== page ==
When he wasn’t enslaving the natives of the Congo, Leopold II ruled Belgium. Here he appears on an 1873 5 franc piece.
At first glance Leopold II, who ruled Belgium from 1865 to 1909, looks like just another bearded 19th century European monarch.
Benevolent at home, Leopold gave workers the right to form unions and take Sundays off. Child labor was restricted. All men were given the right to vote.
Abroad, though, he was a monster, running the Congo as his private colony, enslaving the populace and killing and maiming millions.
"He turned his 'Congo Free State' into a massive labour camp, made a fortune for himself from the harvest of its wild rubber, and contributed in a large way to the death of perhaps 10 million innocent people,” the BBC reported in a 2004 story on the murderous king’s legacy.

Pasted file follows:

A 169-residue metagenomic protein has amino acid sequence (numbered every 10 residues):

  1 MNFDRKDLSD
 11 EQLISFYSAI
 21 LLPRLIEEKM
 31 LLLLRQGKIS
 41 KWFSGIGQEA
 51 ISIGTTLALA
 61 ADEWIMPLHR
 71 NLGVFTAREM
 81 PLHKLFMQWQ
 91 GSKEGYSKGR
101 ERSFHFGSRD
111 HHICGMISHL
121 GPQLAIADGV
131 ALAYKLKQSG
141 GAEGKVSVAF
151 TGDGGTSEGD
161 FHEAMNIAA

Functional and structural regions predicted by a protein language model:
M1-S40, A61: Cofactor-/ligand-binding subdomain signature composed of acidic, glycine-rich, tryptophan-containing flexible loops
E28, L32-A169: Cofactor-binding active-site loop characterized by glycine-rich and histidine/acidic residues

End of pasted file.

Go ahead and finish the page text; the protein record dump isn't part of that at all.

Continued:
Leopold’s private army, Force Publique, murdered men who failed to harvest enough rubber, and killed their wives and children, too. Leopold’s soldiers cut the hands and feet off children and the penises off men and routinely beat natives to death.
While many of history’s mass murderers were held to account for their sins against humanity, Leopold came out smelling like a well-fertilized rose. The Belgian government bought him out in 1908, extracting the payment, of course, from the Congolese.
In 1914, American poet Vachel Lindsay included these lines in a work called The Congo: A Study of the Negro Race:
Burning in Hell for his hand-maimed host,
Hear how the demons chuckle and yell